Forgot your password?
typodupeerror
Technology

Mazda Switches To USB Keys 623

Posted by CmdrTaco
from the now-thats-just-wierd dept.
kv9 writes "The new Mazda Sassou while being 'cool and promoting a positive state of mind' has a most important feature, that every geek will love. Instead of the classic key it uses a usb flash drive for starting up. The key can also be used to transfer things like driving instructions or music to the car's hard drive."
This discussion has been archived. No new comments can be posted.

Mazda Switches To USB Keys

Comments Filter:
  • by hqm (49964) on Thursday September 01, 2005 @03:47PM (#13457395)
    Now you don't have to lose your keys, just have to get them in salty water, or rub your feet on the carpet and touch them, or ....
    • by lukewarmfusion (726141) on Thursday September 01, 2005 @03:54PM (#13457503) Homepage Journal
      I have a PNY Attache.

      I've gone swimming in the lake with it in my bathing suit pocket, worn fuzzy sweaters on thick carpet, and accidentally slammed it against some concrete (swinging it on a cord when the cord broke).

      The thing is really durable, and I'm certainly not gentle with it.

      Still works beautifully. YMMV.
      • by ari_j (90255) on Thursday September 01, 2005 @03:58PM (#13457540)
        How about running over it with a grain truck when the ambient temperature is -40 (celsius or fahrenheit, your pick)? I can do that with my keys right now and they still work.
        • by Anonymous Custard (587661) on Thursday September 01, 2005 @04:05PM (#13457634) Homepage Journal
          How about running over it with a grain truck when the ambient temperature is -40 (celsius or fahrenheit, your pick)? I can do that with my keys right now and they still work.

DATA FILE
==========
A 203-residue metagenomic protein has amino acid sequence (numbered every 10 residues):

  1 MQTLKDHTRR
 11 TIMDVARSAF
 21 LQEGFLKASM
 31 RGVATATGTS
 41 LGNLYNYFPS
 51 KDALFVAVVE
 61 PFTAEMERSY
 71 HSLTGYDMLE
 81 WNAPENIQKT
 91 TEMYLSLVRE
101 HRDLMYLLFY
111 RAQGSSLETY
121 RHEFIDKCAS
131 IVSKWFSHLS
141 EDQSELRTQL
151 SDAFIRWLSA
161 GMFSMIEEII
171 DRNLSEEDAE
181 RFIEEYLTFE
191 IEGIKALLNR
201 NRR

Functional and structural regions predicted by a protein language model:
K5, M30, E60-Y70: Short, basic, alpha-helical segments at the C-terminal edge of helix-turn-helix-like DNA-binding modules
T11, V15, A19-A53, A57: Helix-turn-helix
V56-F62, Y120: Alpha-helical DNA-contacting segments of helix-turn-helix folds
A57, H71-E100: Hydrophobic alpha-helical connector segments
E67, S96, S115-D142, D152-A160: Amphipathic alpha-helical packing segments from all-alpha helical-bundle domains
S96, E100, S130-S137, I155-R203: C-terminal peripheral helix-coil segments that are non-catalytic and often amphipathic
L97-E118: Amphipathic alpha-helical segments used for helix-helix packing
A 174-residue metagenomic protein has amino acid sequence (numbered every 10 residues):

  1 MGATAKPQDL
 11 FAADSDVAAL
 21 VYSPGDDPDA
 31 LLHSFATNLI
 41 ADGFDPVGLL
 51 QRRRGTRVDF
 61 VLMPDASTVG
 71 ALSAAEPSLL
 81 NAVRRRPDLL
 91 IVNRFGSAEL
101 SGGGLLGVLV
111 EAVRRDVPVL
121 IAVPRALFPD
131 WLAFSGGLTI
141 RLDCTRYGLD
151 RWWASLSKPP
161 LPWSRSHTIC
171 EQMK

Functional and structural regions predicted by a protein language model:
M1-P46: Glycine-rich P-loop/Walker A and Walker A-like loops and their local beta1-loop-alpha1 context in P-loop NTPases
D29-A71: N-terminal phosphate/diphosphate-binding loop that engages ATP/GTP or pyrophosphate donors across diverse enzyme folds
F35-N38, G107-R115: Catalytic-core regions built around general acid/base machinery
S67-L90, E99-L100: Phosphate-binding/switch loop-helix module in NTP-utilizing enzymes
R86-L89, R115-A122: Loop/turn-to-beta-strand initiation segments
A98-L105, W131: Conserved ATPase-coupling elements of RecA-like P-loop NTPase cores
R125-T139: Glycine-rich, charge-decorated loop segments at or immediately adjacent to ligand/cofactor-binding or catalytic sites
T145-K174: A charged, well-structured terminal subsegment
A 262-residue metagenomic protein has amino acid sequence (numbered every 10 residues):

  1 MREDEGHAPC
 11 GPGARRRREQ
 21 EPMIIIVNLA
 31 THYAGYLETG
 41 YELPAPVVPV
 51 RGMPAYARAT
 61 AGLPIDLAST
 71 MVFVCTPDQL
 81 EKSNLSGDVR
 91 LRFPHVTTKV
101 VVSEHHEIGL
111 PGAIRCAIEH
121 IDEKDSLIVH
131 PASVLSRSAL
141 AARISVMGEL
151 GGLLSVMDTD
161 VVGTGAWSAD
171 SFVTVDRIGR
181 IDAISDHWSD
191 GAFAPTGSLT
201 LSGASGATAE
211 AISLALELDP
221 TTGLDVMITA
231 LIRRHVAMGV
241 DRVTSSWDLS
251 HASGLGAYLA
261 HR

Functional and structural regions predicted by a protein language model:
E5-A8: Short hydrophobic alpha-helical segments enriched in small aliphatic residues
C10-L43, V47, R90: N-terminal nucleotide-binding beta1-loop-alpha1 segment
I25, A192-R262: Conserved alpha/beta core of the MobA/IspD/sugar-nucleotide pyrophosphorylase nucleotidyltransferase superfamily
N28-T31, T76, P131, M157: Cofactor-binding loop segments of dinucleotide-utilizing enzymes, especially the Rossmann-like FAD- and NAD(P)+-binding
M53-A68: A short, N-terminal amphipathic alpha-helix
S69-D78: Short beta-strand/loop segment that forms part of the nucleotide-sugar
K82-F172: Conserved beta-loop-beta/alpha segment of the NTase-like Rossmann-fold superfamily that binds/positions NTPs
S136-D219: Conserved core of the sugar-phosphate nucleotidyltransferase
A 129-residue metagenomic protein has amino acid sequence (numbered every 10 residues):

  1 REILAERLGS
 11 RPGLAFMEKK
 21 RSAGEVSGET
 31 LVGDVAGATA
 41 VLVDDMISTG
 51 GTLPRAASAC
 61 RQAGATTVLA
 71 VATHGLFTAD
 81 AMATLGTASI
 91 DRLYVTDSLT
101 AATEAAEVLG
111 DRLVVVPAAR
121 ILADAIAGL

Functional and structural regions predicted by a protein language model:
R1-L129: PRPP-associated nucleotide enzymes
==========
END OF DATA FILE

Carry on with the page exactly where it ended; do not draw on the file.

At -40 I'd be more worried about that little car even working than about crushing your keys.
        • by Evil Adrian (253301) on Thursday September 01, 2005 @04:10PM (#13457690) Homepage
          Why are you running over your keys? Are you stupid? Or are you just making a stupid argument for argument's sake?

          Who has ever run over their keys, incidentally? Seems like the keys need to be IN THE CAR IN THE FIRST PLACE for the thing to even be running to run something over.

          Your post angered me. Almost irrationally so. But I think I'm right.
          • by ari_j (90255) on Thursday September 01, 2005 @04:19PM (#13457788)
            You may find this shocking, but this is a problem that occurs due to the existence and proximity of other vehicles. As to the likelihood of this happening, I can't say that it's high. Or even measurable. However, it does exist. Say that you drive up to your house and walk across your cement driveway to the front door, shivering and hurried due to the extreme cold. There is probably also some wind. Yes, wind. Lots of wind. So you're fighting the wind, the cold, and hypothermia by this point, and you are carrying in groceries, a briefcase, and your gym bag. Your keys fall onto the driveway. You live in a secluded spot (secluded mostly due to the climate, if you can imagine that) so your front door is never locked, and you don't need the keys to get inside. You don't even know you're missing them until after you put the groceries away, and by then someone else has pulled up onto the driveway in a truck, running over your keys in the process.

            You're right that this is an excessively rare occurrence, but you are not right for the right reasons. You assume that either there is only one vehicle in all the world or that it requires stupidity to run over a car key. Neither assumption is valid, but your anger is. :)
          • by jellomizer (103300) * on Thursday September 01, 2005 @04:22PM (#13457822)
            Who has ever run over their keys, incidentally? Seems like the keys need to be IN THE CAR IN THE FIRST PLACE for the thing to even be running to run something over.

            You work in a place with construction. You have your keys in your pocket but your hands a numb because of the cold. You try to put your car keys in your pocket but miss. They fall in the snow which muffles the sound. You get into the construction vehicle put it in reverse and you drive over your keys, after you have feeling in your hands maybe after 5 minutes you realize that you don't have your car keys so you start looking for them. You will walk in the tracks of the truck because it is easier walking and you happen to find the glint of your keys for your car you pick it up. And at the end of the day you put it in your car and it works.